Strength is vital during times of uncertainty
The old ways are comfortable. We know what to expect, and thus we’re able to plan. But what happens when the world changes and uncertainty casts doubt into our decisions?
We often refer to this as a period of disruption, a word that connotes a disturbance, a problem, a departure from the norm. Instead of allowing disruption to launch us into indecision — to crack our world view — let’s instead view it positively through a future-focused lens. We can look through that lens and into the cracks to see new and different ways.
To reach a port we must sail, sometimes with the wind, and sometimes against it. But we must not drift or lie at anchor. – Oliver Wendell Holmes, Sr.
It’s within this context that I challenge us to inject some disruption into the veterinary industry. This is especially important with two of the key challenges we face: inflation and the labor shortage.
Rising costs cut into care
First, inflation. Veterinary services experienced an average inflation rate of 4.5% per year between 1997 and 2021, according to the U.S. Bureau of Labor Statistics (BLS). Compared to the normal U.S. inflation rate of 2.15% during this same period, this rate of change indicates significant inflation. To illustrate, veterinary services costing $100 in 1997 would cost $287.38 in 2021 for an equivalent purchase. If the costs rose with the normal inflation rate, the 2021 cost should be just $164.31.
“Veterinary prices have strongly inflated for years, resulting in a reduction in visit frequency,” says a July 2022 Pet Age article. While higher prices for pet care led to deserved higher wages for veterinarians and teams, less care for fewer pets is an unfortunate result. New businesses, payment options and veterinary care models are already disrupting traditional methods so more people can get veterinary care that fits their family’s budget.
Staff shortage shorts patients
Next is the labor shortage. Stacy Pursell, founder and CEO of The VET Recruiter, wrote a recent article stating that the veterinarian shortage is about to become even more severe. She bases her takeaway on data from the BLS:
“In April of , the BLS projected that veterinarian jobs will grow by 17% between 2020 and 2030. In September, the Bureau adjusted those numbers. Now the BLS is projecting that veterinarian jobs will grow by 19% between 2021 and 2031. According to a report released by Mars Veterinary Health earlier this year, this would translate into a shortage of 15,000 veterinarians by the end of the decade.”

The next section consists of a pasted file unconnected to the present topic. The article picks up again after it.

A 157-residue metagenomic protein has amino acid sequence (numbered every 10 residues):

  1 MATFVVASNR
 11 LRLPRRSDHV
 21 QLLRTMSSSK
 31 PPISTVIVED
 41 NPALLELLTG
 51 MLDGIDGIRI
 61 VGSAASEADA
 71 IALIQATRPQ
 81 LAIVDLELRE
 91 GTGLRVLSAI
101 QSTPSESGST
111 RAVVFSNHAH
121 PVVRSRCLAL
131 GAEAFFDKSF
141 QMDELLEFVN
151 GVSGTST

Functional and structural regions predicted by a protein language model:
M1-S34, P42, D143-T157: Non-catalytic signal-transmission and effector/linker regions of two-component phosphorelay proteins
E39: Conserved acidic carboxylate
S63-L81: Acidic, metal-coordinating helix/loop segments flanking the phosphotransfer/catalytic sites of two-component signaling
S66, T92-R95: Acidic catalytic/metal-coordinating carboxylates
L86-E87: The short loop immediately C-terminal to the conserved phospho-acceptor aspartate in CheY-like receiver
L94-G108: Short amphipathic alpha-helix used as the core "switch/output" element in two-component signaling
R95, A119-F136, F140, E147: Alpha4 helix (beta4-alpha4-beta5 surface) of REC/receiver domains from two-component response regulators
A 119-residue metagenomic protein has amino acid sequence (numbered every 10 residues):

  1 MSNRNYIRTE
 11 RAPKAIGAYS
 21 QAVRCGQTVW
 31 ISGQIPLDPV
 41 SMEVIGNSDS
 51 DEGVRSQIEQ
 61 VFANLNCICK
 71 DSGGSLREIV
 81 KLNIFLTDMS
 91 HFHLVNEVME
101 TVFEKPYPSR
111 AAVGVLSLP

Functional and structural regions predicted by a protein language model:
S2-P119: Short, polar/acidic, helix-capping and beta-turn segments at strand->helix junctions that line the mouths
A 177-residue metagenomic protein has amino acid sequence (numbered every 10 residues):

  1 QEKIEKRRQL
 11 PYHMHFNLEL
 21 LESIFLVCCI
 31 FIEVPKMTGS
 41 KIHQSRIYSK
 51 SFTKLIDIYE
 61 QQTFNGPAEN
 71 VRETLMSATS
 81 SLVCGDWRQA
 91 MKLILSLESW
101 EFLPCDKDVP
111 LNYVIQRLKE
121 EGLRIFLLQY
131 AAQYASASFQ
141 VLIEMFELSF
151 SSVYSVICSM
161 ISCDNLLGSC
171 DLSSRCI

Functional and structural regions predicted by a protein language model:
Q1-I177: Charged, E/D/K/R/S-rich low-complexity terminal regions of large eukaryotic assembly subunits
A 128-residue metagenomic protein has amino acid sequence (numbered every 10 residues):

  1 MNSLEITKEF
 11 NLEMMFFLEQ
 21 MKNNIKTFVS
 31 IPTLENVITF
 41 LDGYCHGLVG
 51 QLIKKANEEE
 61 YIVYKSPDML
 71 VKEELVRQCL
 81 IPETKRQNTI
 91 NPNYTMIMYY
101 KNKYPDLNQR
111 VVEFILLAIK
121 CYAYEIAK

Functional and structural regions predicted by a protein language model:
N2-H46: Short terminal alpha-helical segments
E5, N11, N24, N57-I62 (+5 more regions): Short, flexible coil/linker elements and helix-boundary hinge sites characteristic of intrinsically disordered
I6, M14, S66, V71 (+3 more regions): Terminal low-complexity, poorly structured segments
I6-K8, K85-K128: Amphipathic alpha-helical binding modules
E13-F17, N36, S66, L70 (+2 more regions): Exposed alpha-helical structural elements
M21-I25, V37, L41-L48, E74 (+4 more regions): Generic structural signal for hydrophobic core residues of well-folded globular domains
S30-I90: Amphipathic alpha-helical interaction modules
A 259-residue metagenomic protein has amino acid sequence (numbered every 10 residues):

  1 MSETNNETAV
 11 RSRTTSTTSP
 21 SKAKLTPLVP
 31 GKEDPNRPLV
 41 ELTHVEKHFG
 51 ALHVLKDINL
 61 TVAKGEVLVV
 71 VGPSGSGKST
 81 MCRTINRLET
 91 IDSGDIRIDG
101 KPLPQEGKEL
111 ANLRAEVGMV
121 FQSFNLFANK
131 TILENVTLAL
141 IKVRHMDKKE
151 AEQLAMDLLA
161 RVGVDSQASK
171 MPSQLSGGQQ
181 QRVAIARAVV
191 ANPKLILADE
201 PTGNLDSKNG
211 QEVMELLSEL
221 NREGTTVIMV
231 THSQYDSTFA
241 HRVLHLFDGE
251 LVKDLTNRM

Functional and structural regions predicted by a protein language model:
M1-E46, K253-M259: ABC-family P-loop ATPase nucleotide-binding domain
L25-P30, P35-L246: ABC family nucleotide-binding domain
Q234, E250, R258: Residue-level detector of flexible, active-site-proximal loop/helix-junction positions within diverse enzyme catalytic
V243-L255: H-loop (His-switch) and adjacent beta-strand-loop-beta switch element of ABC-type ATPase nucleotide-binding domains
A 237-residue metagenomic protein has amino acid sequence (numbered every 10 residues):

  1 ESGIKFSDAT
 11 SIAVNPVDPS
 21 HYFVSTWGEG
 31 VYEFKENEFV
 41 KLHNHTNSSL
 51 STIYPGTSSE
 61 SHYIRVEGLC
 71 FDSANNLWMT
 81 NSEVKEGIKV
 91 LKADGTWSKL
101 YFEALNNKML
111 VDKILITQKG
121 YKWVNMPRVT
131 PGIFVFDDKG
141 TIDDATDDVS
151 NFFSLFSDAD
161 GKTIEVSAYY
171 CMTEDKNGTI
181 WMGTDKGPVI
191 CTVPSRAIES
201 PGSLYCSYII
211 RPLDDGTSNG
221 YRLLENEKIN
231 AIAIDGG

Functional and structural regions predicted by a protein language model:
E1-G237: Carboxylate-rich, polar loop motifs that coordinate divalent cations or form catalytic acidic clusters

We won’t be able to overcome this deficit without disruption. Looking through the disruptive cracks that have already formed, I see the Royal Veterinary College in the United Kingdom and their five-year bachelor of veterinary medicine (BVetMed) program, which entitles students to practice as a veterinarian immediately upon earning the degree.
I also see the master’s degree pilot program at Lincoln Memorial University College of Veterinary Medicine in Tennessee. It creates a midlevel veterinary professional. Could its impact free up veterinarians while also encouraging veterinary technicians to remain in the profession?
Telemedicine is yet another disruption. Re-evaluating the veterinarian-client-patient relationship (VCPR) is another way to allow veterinarians to meet patients where they are and engage in those virtual consultations. Not for everything of course. Virtual surgeries? No, thank you. But for post-care checkups and emergency check-ins? Yes, please.
2022 volatility and 2023 uncertainty
Often referred to as “recession-proof” and “pandemic-resistant,” the animal health industry is not without its bumps and bruises. Rising interest rates are impacting company financials at all levels of the industry. Inflation, as referenced earlier, is adding stress and uncertainty for the consumer. Will this continue into the next year? No one knows for sure, but what we can expect is continued opportunity for disruption.
And this is where it’s critical to engage a strong partner. One who will help you sail through those violent times and remain focused on value creation.
Disruption for progression
All this points to the idea that if we want the veterinary industry to continue growing — even through challenging times — we must change. The current model is at a breaking point. Change will happen to us, or we will lead it with deliberate, smart choices.
Let’s address these challenges now from a place of strength, partnership and some healthy disruption. Because disrupting the old ways is the only way forward.
Patrick Sweet is co-chief executive officer of Stephens & Associates.
Christiansen B. Is the Veterinary Profession Serving All Companion Animal Medical Needs in America Today? A Case for Full-Service, Low-Cost, Non-Profit Community Veterinary Care Centers. 2021. The Boca Fund, Inc. https://bocafund.com/wp-content/uploads/2021/06/ExecSummary.pdf Accessed Nov. 28, 2022.
Petflation: Veterinary prices have strongly inflated for years, resulting in a reduction in visit frequency. Pet Age. July 18, 2022. https://www.petage.com/petflation-june-update-reveals-inflations-impact-on-pet-industry Accessed Nov. 28, 2022.